1 Corinthians Week 2
Seattle Pacific University Professor of Educational Ministry
Read this week’s Scripture: 1 Corinthians 1:10-2:5
Everyone wants a healthy church. Surveys, resources, books, and websites abound on the topic, ready to dispense ideas, materials, and advice for creating and sustaining healthy churches. No one wants to see a church sick or dying. Well, it was not much different 2,000 years ago.
When Paul learned the Corinthian church was “not feeling well,” he wrote 1 Corinthians, hoping to nurse it back to health. Recall from last week’s Lectio that this was not his first letter to the church. Paul had earlier written the Corinthians suggesting they “quarantine” themselves from sexually immoral people (1 Corinthians 5:9–13). Now a delegation has shown up on Paul’s doorstep with news of additional health problems in the church. It’s not the news Paul wanted to hear.
From a medical perspective, three outcomes are essential for a person to overcome illness and return to health:
- An assessment of the disease symptoms
- An accurate diagnosis of the cause
- A treatment plan aimed at a cure
In this week’s passage, 1 Corinthians 1:10–2:5, Paul identifies the Corinthians’ fundamental “disease,” diagnoses its root cause, and maps a treatment plan for a cure. Paul does this in four distinct, but connected, sections.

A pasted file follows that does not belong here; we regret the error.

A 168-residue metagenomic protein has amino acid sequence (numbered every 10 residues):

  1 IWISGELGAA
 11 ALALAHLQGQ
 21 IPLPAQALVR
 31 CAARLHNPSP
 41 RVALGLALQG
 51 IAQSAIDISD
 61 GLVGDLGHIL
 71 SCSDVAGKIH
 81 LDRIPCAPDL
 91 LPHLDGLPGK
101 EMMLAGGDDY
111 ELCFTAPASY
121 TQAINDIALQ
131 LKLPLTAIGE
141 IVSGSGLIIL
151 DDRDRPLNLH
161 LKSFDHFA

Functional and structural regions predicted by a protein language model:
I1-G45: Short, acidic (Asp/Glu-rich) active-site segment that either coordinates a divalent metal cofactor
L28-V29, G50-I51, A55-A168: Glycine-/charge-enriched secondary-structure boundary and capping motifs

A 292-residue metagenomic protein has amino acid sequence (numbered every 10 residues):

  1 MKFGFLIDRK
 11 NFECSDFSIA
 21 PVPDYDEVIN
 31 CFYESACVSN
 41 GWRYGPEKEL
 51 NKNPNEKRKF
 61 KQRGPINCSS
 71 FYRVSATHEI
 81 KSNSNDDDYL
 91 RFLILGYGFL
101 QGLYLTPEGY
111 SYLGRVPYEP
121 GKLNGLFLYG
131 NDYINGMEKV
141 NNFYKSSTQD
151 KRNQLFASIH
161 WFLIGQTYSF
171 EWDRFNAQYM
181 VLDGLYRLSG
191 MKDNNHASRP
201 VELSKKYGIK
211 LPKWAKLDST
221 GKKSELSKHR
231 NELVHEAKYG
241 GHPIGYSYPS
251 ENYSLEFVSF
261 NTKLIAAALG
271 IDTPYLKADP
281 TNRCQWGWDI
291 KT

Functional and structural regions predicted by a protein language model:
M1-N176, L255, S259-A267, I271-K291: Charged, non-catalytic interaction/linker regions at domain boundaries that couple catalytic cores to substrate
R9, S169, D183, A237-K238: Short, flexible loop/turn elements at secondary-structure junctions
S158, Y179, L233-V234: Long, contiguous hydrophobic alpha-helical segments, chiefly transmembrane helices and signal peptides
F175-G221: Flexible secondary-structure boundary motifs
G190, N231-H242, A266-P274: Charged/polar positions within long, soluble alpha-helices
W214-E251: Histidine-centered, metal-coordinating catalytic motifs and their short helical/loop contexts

The Assessment: Divisions Among You (1:10–17)
Paul does not get to examine the “patient” in person. Recall from last week’s Lectio that Paul is in Ephesus when he writes this letter. While in Ephesus, a group associated with the Corinthian church (known only as Chloe’s people) pays Paul a visit. They report to Paul that the church is “not feeling well.” Paul names the sickness after an opening appeal for agreement and unity (1:10). It is “divisions among you” (1:10) that result in disagreements, disunity, and quarreling (1:11).
The Greek name for the “disease” is schisma, the same term at the root of such English words as “schism” and “schizophrenia.” It carries a much stronger negative connotation than division. For example, no one raises his or her eyebrows at the National Football League and Major League Baseball dividing their teams into six divisions — nothing wrong with that. It would give us pause if we said the NFL and MLB teams were organized into six different factions. Hence, a better translation of schisma would be something like factions.